It turned to the left and again to the left, and then I found myself back in the hall once more. They were almost within touch of me and there was no time for thought. I turned toward the staircase, but two men were coming down it. I dodged back and tried the door through which I had been brought, but it was fastened with great bars and I could not loosen them. The gondolier was on me with his knife, but I met him with a kick on the body which stretched him on his back. His dagger flew with a clatter across the marble floor. I had no time to seize it, for there were half a dozen of them now clutching at me. As I rushed through them the little steward thrust his leg before me and I fell with a crash, but I was up in an instant, and breaking from their grasp I burst through the very middle of them and made for a door at the other end of the hall. I reached it well in front of them, and I gave a shout of triumph as the handle turned freely in my hand, for I could see that it led to the outside and that all was clear for my escape. But I had forgotten this strange city in which I was. Every house is an island. As I flung open the door, ready to bound out into the street, the light of the hall shone upon the deep, still, black water which lay flush with the topmost step.
I shrank back, and in an instant my pursuers were on me.
But I am not taken so easily. Again I kicked and fought my way through them, though one of them tore a handful of hair from my head in his effort to hold me. The little steward struck me with a key and I was battered and bruised, but once more I cleared a way in front of me.
Up the grand staircase I rushed, burst open the pair of huge folding doors which faced me, and learned at last that my efforts were in vain.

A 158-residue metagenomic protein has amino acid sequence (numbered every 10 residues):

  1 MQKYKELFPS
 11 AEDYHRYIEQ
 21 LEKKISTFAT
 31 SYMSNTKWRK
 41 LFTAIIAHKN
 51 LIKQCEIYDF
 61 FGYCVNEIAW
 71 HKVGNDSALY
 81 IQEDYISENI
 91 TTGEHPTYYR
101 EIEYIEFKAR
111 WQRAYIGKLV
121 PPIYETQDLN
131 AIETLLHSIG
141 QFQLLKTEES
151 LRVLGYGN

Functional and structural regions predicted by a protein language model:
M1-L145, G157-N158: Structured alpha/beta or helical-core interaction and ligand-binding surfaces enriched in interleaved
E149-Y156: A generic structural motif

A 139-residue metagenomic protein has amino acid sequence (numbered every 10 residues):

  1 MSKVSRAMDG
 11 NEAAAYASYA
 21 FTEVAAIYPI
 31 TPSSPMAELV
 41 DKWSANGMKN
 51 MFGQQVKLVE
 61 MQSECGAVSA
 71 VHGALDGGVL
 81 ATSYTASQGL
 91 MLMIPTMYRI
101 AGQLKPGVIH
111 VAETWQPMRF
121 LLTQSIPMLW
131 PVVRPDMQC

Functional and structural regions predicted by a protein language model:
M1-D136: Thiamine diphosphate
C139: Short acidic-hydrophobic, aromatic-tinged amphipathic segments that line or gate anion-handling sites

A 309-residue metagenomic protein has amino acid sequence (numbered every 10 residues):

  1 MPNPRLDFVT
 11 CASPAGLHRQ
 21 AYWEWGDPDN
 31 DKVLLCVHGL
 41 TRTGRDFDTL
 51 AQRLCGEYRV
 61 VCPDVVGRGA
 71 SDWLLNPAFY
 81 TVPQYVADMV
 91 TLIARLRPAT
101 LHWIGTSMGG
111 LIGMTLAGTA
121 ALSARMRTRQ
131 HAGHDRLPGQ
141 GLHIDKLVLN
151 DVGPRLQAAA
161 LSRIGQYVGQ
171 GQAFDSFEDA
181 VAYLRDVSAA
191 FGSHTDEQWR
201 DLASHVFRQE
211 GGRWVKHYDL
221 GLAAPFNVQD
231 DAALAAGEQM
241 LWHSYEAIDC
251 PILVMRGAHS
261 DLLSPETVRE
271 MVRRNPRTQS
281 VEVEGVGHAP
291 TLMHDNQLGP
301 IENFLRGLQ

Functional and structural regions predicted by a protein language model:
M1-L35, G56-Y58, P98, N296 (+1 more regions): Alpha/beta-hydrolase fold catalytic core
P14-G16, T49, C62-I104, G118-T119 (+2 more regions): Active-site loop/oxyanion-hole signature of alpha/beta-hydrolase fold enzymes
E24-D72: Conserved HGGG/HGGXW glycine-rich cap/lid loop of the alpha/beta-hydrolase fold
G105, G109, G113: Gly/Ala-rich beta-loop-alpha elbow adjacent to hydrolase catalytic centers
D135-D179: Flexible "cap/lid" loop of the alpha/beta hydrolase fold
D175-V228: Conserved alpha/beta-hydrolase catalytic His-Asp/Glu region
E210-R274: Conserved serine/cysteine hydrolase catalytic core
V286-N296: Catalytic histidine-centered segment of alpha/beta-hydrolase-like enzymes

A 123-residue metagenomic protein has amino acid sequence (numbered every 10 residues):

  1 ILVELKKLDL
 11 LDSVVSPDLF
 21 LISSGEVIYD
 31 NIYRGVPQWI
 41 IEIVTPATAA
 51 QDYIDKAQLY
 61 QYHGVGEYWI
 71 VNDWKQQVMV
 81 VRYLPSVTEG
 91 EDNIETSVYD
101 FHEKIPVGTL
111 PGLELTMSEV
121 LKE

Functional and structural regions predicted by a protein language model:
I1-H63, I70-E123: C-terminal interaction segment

The room into which I had broken was brilliantly lighted. With its gold cornices, its massive pillars, and its painted walls and ceilings it was evidently the grand hall of some famous Venetian palace. There are many hundred such in this strange city, any one of which has rooms which would grace the Louvre or Versailles. In the centre of this great hall there was a raised dais, and upon it in a half circle there sat twelve men all clad in black gowns, like those of a Franciscan monk, and each with a mask over the upper part of his face.
A group of armed men– rough-looking rascals– were standing round the door, and amid them facing the dais was a young fellow in the uniform of the light infantry. As he turned his head I recognised him. It was Captain Auret, of the 7th, a young Basque with whom I had drunk many a glass during the winter.
He was deadly white, poor wretch, but he held himself manfully amid the assassins who surrounded him. Never shall I forget the sudden flash of hope which shone in his dark eyes when he saw a comrade burst into the room, or the look of despair which followed as he understood that I had come not to change his fate but to share it.